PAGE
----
Maquis was the last vineyard we would visit for the trip. The next day we visited with Ricardo and his family at their home and then drove 3 hours south to La Esparanza, Ricardo’s family’s Estate home. It is in the middle of the Andes and the home itself will sleep 25 people. There is a 9 hole golf course on the Estate, so after another huge lunch, Larry and I set out to teach Ricardo how to play golf. It took us four hours to play nine holes, but it was worth every minute of it! I took great satisfaction in knowing that I could leave a little something with Ricardo when I’m gone after all of the hospitality he had shown us. The ranch hands had put an entire lamb on an open flame that afternoon and roasted it for hours. So after golfing, we enjoyed a few piscos and coke and then sat down for our last Chilean dinner. The lamb was so tender, it almost melted in your mouth. It paired great with the 2005 Maquis.
The next morning half of our group went horseback riding, but Larry and I were not going to miss our last chance to play golf. We played another nine holes and were joined on the last two by Ricardo. He hit one shot within an inch of the hole and he was estatic. We then packed up for the road trip back to Santiago. We sat down for one last lunch, enjoyed our last taste of vino for the trip and then said our farewells to La Esparanza.
Overall, I would say this was the trip of my lifetime, and as many of you know, I have traveled quite a bit in my 34 years. Words do not do the scenery justice and the hospitality of the Chileans we visited with was a bit overwhelming. I can certainly sell these wines so much more effectively after walking the vineyards and meeting the winemakers. I look forward to my next visit.
Larry and I had the opportunity to visit CA wine country again last month and it was quite the trip! We started out in San Jose with a meeting of the head of Global Vineyards. We discussed goals for this year and new products and then headed over for a bit of shopping at the North Face outlet. We spent the remainder of our day with Lorenzo Scarpone, owner of Villa Italia. We had a wonderful lunch at a little Italian cafe and tasted some great wines. We then got a tour of the Villa Italia operation and tasted a few new products. The remainder of the day was spent touring around San Francisco. What a great city!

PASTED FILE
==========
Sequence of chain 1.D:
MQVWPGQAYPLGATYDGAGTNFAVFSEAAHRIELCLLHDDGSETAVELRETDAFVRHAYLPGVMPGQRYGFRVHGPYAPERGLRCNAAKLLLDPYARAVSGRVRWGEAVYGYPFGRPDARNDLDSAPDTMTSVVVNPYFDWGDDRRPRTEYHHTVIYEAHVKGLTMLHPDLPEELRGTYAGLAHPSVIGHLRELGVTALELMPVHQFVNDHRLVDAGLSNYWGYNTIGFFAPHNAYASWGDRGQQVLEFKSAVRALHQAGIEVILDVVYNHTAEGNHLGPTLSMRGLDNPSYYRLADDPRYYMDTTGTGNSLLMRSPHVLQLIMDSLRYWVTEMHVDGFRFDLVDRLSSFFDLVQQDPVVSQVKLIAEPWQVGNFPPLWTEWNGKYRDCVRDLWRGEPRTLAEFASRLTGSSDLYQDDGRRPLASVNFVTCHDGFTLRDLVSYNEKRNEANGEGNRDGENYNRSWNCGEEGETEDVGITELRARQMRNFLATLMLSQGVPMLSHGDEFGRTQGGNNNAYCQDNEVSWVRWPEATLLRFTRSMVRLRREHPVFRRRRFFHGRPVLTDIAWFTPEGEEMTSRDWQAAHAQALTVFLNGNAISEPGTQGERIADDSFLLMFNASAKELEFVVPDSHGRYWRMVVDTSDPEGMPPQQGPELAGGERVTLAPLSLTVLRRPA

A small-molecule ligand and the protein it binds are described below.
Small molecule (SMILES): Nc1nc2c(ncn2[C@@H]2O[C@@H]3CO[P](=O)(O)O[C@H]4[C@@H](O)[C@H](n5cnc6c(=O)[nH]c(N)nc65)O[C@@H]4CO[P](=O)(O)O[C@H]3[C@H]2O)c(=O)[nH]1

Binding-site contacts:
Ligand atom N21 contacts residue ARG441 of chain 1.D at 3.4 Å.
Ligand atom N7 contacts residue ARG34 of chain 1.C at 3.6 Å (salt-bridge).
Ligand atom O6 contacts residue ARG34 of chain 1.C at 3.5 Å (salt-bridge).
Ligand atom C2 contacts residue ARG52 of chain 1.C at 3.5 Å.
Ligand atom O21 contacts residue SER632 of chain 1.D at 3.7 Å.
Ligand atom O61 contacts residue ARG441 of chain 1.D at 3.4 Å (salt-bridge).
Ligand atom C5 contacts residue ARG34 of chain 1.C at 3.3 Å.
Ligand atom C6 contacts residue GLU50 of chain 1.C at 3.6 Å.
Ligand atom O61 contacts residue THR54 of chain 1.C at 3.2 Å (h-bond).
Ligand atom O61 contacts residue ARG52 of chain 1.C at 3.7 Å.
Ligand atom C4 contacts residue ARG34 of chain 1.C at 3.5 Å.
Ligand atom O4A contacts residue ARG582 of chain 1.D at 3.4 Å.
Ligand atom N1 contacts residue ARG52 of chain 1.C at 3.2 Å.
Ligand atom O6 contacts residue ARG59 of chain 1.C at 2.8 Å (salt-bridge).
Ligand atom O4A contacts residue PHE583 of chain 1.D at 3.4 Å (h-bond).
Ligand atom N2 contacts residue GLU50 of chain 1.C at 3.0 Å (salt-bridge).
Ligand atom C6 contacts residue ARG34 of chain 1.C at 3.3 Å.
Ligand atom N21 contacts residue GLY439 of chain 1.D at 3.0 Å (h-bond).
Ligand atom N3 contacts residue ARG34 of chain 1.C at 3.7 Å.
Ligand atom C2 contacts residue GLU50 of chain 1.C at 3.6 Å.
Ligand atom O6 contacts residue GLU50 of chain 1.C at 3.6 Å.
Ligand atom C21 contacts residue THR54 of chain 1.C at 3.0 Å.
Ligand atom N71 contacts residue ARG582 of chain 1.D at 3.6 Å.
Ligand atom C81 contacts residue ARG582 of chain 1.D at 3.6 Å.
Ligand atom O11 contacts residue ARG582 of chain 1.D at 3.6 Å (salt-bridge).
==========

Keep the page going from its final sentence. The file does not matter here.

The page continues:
The next morning we met with Clark Smith of GrapeCraft. This guy is doing amazing things with wines! We tasted some of his wines and then had lunch at a French Bistro. We had his Faux Chablis and Crucible Cabernet with lunch. These are outstanding wines. But the most exciting wines we tasted were his Cheap Skate and Penny Farthing labels. Amazing juice for the price point. The labels are whimsical and the wines are outstanding. We then visited Balletto Vineyards and met with their assistant winemaker. Really nice wines, great family behind them as well. Just the kind of product we like to have in our portfolio. We then headed back south to meet with the winemakers and owners of Starry Night Winery. We barrel tasted with Wayne Hansen, the winemaker of Keesha Pinot Grigio, Starfire Zinfandel, Bruce Wayne Syrah, and Cottage Road Caberenet, just to name a few. After that meeting, we headed to Napa for a quite evening of rest.
On Friday morning we met with Madonna Estate Vineyards. We got to tour the vineyards and see the winery operation. What a beautiful property they have. We met the vineyard owners daughter and then tasted their wines with the winemaker. We then headed up the Silverado Trail to Corison vineyards. What an experience! We got to see the Kronos vineyard firsthand and learned all about the winemaker, Cathy Corison’s history. She was the first female winemaker in Napa. We then did a vertical tasting of her cabs and were treated to lunch on the second floor of the winery overlooking the Kronos vineyard. We drank a bottle of the 2005 Cabernet and the 2004 Kronos Cabernet - What a treat!
We then drove north up Howell Mountain on one of the curviest roads I’ve ever been on in my life. We visited the Clark Claudon Vineyard with Laurie Claudon. It is in the Pope Valley and I had no idea how beatiful it was. We took a bottle of their Three Stones Cabernet with us to taste once we got back to Nashville. From there we headed back into Napa and met with the National Sales Manager of Myers Family Vineyard. They only make Syrah, Port, and Bonny’s Vineyard Cabernet, but the quality is outstanding. We decided we definitely want their wines in our portfolio. After a full day of tasting, we went to the hotel to relax.